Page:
Friday, May 18, 2012
California Employers Beware
Every so often I get a decision crossing my desk that is so breathtakingly silly that I have to mention it. Sometimes, those silly decisions have significant ramifications for employers. And, it seems, a decision that meets both criteria is, nine times out of ten, coming from California.
I don't know what it is about California, but you would think the place with an economy approaching the status of Greece would have judges a little more sensitive to the business implications of their decisions. Not so. A relatively recent decision out of a Northern California appellate court sets a new standard for oddball analysis and pernicious result.
Here's the situation: a partner in a partnership complains to the other partners about allegations of sexual harassment by members of the partnership against partnership employees. Sometime after that, the partnership reduces the partner's responsibilities and job title. She sues under California state employment discrimination law, claiming that the partnership is retaliating against her for raising the allegations of sexual harassment.
The thing is, a partner in a partnership is not an employee of the partnership, she's a member of the company ownership and management. She can't sue the partnership directly for employment discrimination, because that would be the functional equivalent of an employer suing itself for its own conduct. In fact, the California Supreme Court determined that a partnership is not the employer of its partners, and can't be liable to them for employment discrimination claims. Presumably this included retaliation claims, at least until this latest demonstration of California judicial reasoning.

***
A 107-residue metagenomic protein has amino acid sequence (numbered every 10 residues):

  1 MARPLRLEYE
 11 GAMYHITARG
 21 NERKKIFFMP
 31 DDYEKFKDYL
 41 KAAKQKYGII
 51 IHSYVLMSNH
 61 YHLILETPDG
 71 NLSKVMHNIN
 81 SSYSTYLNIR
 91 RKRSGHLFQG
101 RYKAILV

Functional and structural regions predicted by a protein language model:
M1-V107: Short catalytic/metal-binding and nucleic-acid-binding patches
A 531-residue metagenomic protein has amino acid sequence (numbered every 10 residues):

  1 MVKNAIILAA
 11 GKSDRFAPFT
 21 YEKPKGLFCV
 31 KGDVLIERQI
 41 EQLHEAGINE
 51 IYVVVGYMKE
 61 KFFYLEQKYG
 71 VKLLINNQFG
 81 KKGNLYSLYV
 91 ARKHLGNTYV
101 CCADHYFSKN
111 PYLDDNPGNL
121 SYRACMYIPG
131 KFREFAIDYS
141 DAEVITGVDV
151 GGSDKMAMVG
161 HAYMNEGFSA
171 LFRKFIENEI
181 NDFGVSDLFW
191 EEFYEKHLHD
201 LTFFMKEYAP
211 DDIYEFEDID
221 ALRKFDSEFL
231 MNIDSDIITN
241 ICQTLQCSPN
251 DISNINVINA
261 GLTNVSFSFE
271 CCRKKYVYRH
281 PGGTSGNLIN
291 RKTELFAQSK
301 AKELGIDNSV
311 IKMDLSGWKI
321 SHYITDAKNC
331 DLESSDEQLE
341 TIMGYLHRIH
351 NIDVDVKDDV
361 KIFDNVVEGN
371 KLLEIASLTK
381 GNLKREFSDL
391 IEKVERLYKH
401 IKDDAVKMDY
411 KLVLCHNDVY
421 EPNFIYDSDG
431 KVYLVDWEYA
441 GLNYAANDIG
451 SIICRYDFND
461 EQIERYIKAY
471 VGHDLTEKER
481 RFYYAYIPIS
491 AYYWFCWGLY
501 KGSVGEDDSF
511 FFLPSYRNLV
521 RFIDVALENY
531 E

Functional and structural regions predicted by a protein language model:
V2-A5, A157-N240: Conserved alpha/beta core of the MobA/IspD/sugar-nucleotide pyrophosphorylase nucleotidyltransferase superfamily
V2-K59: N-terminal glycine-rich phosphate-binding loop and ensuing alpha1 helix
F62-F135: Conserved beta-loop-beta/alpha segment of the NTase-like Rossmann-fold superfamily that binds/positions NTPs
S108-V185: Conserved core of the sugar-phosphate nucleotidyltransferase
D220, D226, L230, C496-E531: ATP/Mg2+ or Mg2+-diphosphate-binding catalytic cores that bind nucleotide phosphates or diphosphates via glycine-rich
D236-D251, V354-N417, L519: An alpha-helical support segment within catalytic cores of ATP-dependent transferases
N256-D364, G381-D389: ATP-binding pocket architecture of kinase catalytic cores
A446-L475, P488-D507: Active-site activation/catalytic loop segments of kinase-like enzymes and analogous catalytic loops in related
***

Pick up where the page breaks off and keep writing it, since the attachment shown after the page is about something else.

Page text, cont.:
The appellate court found that the partner could sue the partnership for retaliation, based on the fact that although the statute specifically exempted nonemployer entities (i.e., partnerships) from its coverage, this exclusion did not apply to non-employees (i.e. partners) who were acting to protect the status of partnership employees. Thus, a nonemployer could be sued by its nonemployee if the nonemployee complained about the nonemployer's actions with respect to actual employees.
This gobbledygook rationale creates all kinds of troubling scenarios for employers in the state. For example, if a delivery driver (a nonemployee) reports to one of his customers that he observes a customer manager mistreating a customer employee, and the customer then tells the delivery service that it does not want that particular driver to show up anymore, the nonemployer customer is liable to the nonemployee delivery driver for some type of improper retaliation (my thanks to my friend and LA partner John Barber for crafting this enlightening example).
Such a possibility makes absolutely no sense whatsoever.
It will be pure entertainment to see if other appellate courts follow this rationale, or if this decision gets unceremoniously dumped on appeal. Until it does, however, the floodgates of retaliatory discharge are now wide open on the West Coast.